As the average gas price in America ticks up to almost $4 a gallon, both the Obama administration and House Speaker John Boehner, R-Ohio, are trying to assure voters that they’re doing something about it.
Rep. Boehner turned some heads Monday when he told ABC News he’s open to considering cuts to subsidies for oil companies.
“It’s certainly something we should be looking at,” he said. “We’re in a time when the federal government’s short on revenues. They ought to be paying their fair share.”
Rep. Boehner’s spokesman, Michael Steel, walked back the comments by telling the National Journal there was no planned bipartisan action on subsidies.
White House Press Secretary Jay Carney said Monday, “Given the constraints that we are under, given the need to tighten our belts, given the need to reduce the deficit, this President feels very strongly that it is inappropriate to continue those subsidies.”
President Obama and fellow Democrats have repeatedly called for an end to billions of dollars in tax breaks and subsides given to the oil industry. Meanwhile, Republicans say the president should allow for more domestic oil production.
The rise in gas prices could be a serious problem for the president. A recent Washington Post/ABC poll found that seven in ten respondents said high gas prices presented a financial hardship and that 60 percent of independents affected by high prices would not vote for President Obama in 2012.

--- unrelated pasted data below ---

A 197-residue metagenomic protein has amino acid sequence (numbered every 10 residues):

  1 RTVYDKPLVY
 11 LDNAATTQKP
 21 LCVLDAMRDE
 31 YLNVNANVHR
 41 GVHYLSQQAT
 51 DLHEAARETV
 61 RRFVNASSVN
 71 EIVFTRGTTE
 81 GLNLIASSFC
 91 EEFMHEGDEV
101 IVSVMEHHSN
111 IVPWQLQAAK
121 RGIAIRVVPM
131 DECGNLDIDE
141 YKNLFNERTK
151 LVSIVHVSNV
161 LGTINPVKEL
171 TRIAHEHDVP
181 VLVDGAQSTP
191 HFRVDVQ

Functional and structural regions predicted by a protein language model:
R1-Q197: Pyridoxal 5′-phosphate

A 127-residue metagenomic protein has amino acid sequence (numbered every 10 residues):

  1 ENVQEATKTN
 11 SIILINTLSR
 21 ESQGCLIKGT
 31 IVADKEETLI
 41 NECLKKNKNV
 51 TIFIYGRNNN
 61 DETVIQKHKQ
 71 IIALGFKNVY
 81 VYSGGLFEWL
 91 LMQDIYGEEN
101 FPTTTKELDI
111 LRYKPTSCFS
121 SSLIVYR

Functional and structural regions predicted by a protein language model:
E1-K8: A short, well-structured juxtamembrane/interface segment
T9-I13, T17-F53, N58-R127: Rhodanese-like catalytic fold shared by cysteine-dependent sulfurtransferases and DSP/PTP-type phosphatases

A USA Today-Gallup poll released Monday had plenty for both parties to chew on when it comes to the upcoming battle over the 2012 budget.
Here are the key figures from Susan Page:
“Nearly three-fourths of those surveyed, 71%, worry that the Democrats’ plan “won’t go far enough to fix the problem”; 62 percent fear they might use the deficit as an excuse to raise taxes.
- Nearly two-thirds, 64 percent, fear the Republicans’ deficit plan will take away needed protections for the poor and the disadvantaged and will “protect the rich at the expense of everyone else.”
What these numbers show is a country divided over how to address its fiscal problems. The vast majority of those surveyed said spending, not a lack of tax revenue, was to blame for the deficit. But the public doesn’t appear to be open to the proposed cuts to entitlements that would put a serious dent in government spending.
Unless those two views can be reconciled, there’s little incentive for either side in the debate to move away from their entrenched positions.